Killing Time

Album Review of Killing Time by Terry Malts.

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Killing Time

Terry Malts

Killing Time by Terry Malts

Release Date: Feb 21, 2012
Record label: Slumberland
Genre(s): Pop/Rock, Alternative/Indie Rock, Alternative Pop/Rock, Garage Punk, Noise Pop, Punk-Pop

57 Music Critic Score
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Killing Time - Average, Based on 6 Critics

AllMusic - 70
Based on rating 7/10
70

The guys in Terry Malts used to be in a sensitive indie pop band called Magic Bullets, but they are feeling better now. Having purged all traces of Morrissey and guitar jangle from their lives, they now sound like a snarling mix of Ramones-y pop, Buzzcocks-ian anxiety, and Wipers-esque intensity. Their first full-length album, Killing Time, is jammed with short, sharp, nasty nuggets of furious pop-punk.

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Pitchfork - 69
Based on rating 6.9/10
69

Based on the opening seconds of almost every song on Killing Time, it would be safe to assume that Terry Malts are a hardcore-leaning punk band. "Nauseous" is a battering ram in the middle of the album that opens with a set of fuzzed-out power chords and crashing percussion. The guitar solo aims for the rafters while kinetic energy builds for the song's full three minutes.

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Prefix Magazine - 60
Based on rating 6.0/10
60

From the ashes of Smiths-channeling San Francisco-based quintet Magic Bullets comes Terry Malts. Made up of 3/5ths of the former, the trio continue creating music heavily indebted to '80s UK-pop, though of a different vein this time around. Where Magic Bullets channeled the somber, witty wistfulness of their inner Moz (or Felt-era Lawrence Hayward), Terry Malts decide to drench their pop conventions in waves of Psychocandy distortion at a Buzzcock tempo.

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Consequence of Sound - 44
Based on rating C-
44

If you’re going to join the already well-populated garage rock scene of San Francisco, you have to make some seriously memorable noise to stand out, and Terry Malts certainly does that. Killing Time takes the familiar trends found in present lo-fi acts and adds a dose of melodic pop, sending listeners into an high energy spiral of attitude and urgency. The fuzzy aesthetic we’ve come to expect from similar noise-making counterparts is there, but Killing Time brandishes an entertaining personality that breathes fresh life into a tried and true trend.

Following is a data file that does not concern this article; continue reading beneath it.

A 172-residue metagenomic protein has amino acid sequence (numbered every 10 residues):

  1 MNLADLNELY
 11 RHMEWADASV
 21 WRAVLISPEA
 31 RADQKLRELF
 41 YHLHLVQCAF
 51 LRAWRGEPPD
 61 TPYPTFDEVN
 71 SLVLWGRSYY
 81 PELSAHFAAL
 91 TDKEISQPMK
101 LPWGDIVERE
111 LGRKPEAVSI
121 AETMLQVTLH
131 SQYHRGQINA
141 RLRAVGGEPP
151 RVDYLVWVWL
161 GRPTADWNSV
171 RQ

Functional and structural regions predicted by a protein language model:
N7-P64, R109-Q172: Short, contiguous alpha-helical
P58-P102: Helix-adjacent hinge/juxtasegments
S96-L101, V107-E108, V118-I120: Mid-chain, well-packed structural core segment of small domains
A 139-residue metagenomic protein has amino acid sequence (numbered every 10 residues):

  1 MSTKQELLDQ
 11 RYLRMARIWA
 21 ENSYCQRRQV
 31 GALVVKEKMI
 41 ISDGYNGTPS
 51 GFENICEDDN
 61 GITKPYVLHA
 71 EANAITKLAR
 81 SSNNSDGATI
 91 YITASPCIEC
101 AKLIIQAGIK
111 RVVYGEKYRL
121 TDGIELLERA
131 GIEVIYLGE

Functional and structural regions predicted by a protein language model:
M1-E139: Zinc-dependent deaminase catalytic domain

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PopMatters - 40
Based on rating 4/10
40

Slumberland has a reputation as being one of the finest pop (of virtually every variety) labels around, and they’ve got a ridiculously high batting average to boot. I’ve ordered batches of records from them by artists I was previously unfamiliar with out of faith that they’d be great based on the distinction of the label alone (which I realize is a pretty reckless move, but Slumberland’s output is just that consistent, and my hunger for new, great pop is insatiable). Disappointingly though, Killing Time by Terry Malts doesn’t quite stack up to the label’s best releases (and if you’re wondering what those are, look no farther than Romantic Comedy by Big Troubles, and Belong by Pains of Being Pure at Heart).

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Exclaim
Their review was positive

Before Terry Malts, Phil Benson, Corey Cunningham and Nathan Sweatt made sweet indie pop as three-fifths of Magic Bullets. Now on indefinite hiatus, the trio have made Terry Malts their full-time gig and signed to indie pop mecca Slumberland. Replacing the crystalline jangle with buzz saw fuzz, Terry Malts have easily distanced themselves from their previous incarnation on debut album Killing Time.

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